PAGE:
Sunday, November 23, 2014

This Week in Wiretap News

ID - The former information technology director of a hospital in Blackfoot was sentenced to three years of probation after he was convicted of wiretapping. A Bingham County judge imposed the sentence for 46-year-old Jack York on Friday. York was accused along with three others of recording telephone calls by a former hospital doctor and his staff between June 2009 and August 2010. (more) (more)

Taiwan - An aide to Ko Wen-je was arrested yesterday by Taipei prosecutors looking into alleged wiretapping of the independent Taipei mayoral hopeful's office... (more)

DC - American investigators intercepted a conversation this year in which a Pakistani official suggested that his government was receiving American secrets from a prominent former State Department diplomat, officials said, setting off an espionage investigation that has stunned diplomatic circles here,  The New York Times in a report Friday said. That conversation led to months of secret surveillance on the former diplomat, Robin L. Raphel, and an F.B.I. raid last month at her home, where agents discovered classified information, the officials said. (more)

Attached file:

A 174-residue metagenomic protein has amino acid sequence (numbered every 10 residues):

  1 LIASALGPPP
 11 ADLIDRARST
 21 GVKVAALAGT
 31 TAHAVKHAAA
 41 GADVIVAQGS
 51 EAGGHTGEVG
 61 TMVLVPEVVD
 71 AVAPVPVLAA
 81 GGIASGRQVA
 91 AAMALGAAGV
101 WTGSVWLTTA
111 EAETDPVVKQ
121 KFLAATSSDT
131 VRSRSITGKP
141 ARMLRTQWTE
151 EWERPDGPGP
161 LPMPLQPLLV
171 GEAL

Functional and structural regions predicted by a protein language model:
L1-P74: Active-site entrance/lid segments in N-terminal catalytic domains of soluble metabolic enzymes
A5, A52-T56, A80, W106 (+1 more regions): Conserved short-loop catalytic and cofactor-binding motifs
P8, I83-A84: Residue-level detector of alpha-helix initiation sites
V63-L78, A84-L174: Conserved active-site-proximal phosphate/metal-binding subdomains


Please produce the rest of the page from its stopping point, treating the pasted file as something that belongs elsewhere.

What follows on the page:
Turkey - More details have surfaced about the Gülenists' wiretapping of the then prime minister Recep Tayyip Erdoğan, after an indictment regarding the investigation was submitted to court. The Gülenists planned every step in detail, according to the indictment. The Ankara chief public prosecutor's office has prepared an indictment on 13 suspects, who are accused of wiretapping then Prime Minister Recep Tayyip Erdoğan, charging the suspects with "political spying" after an investigation into the alleged offenders was completed. (more)

CA - Counsel Timothy Perry discusses how wiretaps are vulnerable to attack, especially in white collar cases. He explains some details of the wiretap statute and discusses how defense attorneys can best address wiretap evidence in a white collar case. (video) 

NC - A judge Friday unsealed a trove of court documents that could shed light on a secret cellphone tracking program used by police nationwide. The judge in Charlotte, N.C., acted after a petition from the Charlotte Observer to make the documents public. Included are 529 requests from local Charlotte-Mecklenburg police asking judges to approve the use of a technology known as StingRay, which allows cellphone surveillance. (more)

NYC - Add New York City’s Taxi and Limousine Commission to the list of powerful groups investigating Uber for allegedly spying on its users. The commission, which regulates Uber, is “looking into allegations” that the mobile car-hailing app violated users’ privacy by tracking them without their permission. (more)